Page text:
Most people say that in life only death and taxes are certain. Things can always be "certain" depending on what the situation is. Well this situation is working on an old 1920's Tudor style house. While working on a 1920's Tudor style house 3 things are certain, a home project will never go as planned, it takes infinitely longer to fix something than it does to break it, and even if it was done the proper way in the past it may need to be fixed in the future.
Clearly from our blog it is evident that we have done a large amount of work to our property. Not just the boring slap some paint on here, put this detail trim there, and change that light fixture in there. We have had to do some major stuff, for instance install a sump pump and pit. Well another project was fixing some floor joists.
In our house, one of the things that I demanded is that when we start working on it, we work from the bottom up. Meaning we did everything we could to this house to ensure it will last another 100 years, before we did the boring stuff (see definition of boring stuff above). Lucky enough for me, I have a wife that agreed even though she loves that boring detail work. Probably for the first 8 months, if not longer, we spent our time fixing and improving things in the basement. Seriously, we probably went for a year without a single picture on the wall. Which for any men reading this... I can confirm that is about the maximum amount of time your very loving and understanding wife will allow you to get away with not hanging pictures on the walls.
The first thing we did in the basement was just clean the dang thing. Vacuuming between every joist, pulling out every old nail, and getting rid of all the old worthless pipes that some lazy plumber left in random places. Hours were spent just pulling nails alone. Easily half of a 5 gallon bucket was filled with nails.
When you spend all that time doing this, you realize every little thing that is wrong with your house. We found a few things that needed to be addressed immediately; 1 floor joist had significant dry rot and/or termite damage, another had about 3/4 of the joist notched out (thanks joe the plumber for that, seriously the main joist under the tub?), and a third had a crack in it due to a knot. The fixes were simple enough in theory, the first 2 we needed to sister joists to and the 3rd we only needed to bolt some stiffeners on each side to make sure the crack would not get any worse.
*Joist 1: Dry rot joist not pictured before*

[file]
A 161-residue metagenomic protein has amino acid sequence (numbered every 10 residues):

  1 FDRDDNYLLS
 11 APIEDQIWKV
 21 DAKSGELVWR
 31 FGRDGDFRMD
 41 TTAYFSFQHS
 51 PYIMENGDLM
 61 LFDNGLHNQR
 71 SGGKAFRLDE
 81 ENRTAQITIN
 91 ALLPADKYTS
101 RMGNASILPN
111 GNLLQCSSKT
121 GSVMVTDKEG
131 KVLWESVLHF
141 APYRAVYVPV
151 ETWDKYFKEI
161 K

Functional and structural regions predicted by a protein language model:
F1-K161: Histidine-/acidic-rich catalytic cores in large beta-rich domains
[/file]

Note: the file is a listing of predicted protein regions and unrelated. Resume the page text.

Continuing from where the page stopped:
Joist 2: 3/4 cut joist:
Joist 3: Crack due to a knot and time:
The dry rot joist was not that bad to sister, it was time consuming though. The first thing we had to do is to pull back any wiring that ran through the joist, simple enough. The next thing we had to do was remove a fair amount of duct work to be able to get the joist fully in place. After that, we began the long process of maneuvering a 2x8 - 12 board into place while feeding it through a stairwell. This was equivalent of putting a square plug in a round hole. You think it may work at first so you try for a while to do it, then finally realize something different must be done. Our "something different that must be done" was just taking the sawzall and cutting a hole in the wall. At this point we actually dry fit the joist into place, and it went into place quite nicely. We took it out and used construction adhesive on the joist, and nailed them together. Joist 1 done.
JOIST 2The "joe the plumber joist" took about just as long. The electrical was pulled already due to the other joist. However this time around, there was an old return that was not taken out when it was removed. We quickly found out why the HVAC guy did not remove it, it was probably one of my least favorite encounters with sheet metal my entire life and took about 2 hours to fully remove. This time without the stairs in our way we had a easy path to feed the new joist into place. However, this dry fit attempt did not work. The old joist had bowed too much that we could not get it into place. So we got creative and raised the joist with a car jack and 2x4 to slide the new joist in. With a little love and small tools it worked, by "little love" I mean Brooke banging it with hammers into place (so it would be flat against existing joist) and by "small tools" I mean me using a 20 lb sledge to drive the new joist like a nail the length of the existing joist. This joist was glued and nailed as well. Joist 2 done.
The final joist with the crack was the easiest to fix. The crack was not that bad, maybe 2 inches long. If I thought the crack would not get any worse I would not have done anything, but that was not the case. I used my trusty 2x4 and car jack again to get the beam up and make sure it was level.
Once it was level, I cut a 2x8 -10 in half. Then I screwed the 2 boards together in a couple places. Next, I drilled 8 1/2" holes for the bolts that I would be using to secure these pieces in place, making sure the holes were not lined up perfectly with one another to help keep the wood from splitting. Next I took one piece glued and screwed it in place, then used the hole in that piece to guide the drill, to drill through the existing joist.
Once that was done, I simply tightened the bolts with to secure the second board (with glue as well). Joist 3 done.
*Note: This also fixed a squeak in the floor above*
Now, this isn't a glamorous post, but having the peace of mind that our home innards are structurally sound is the most important thing.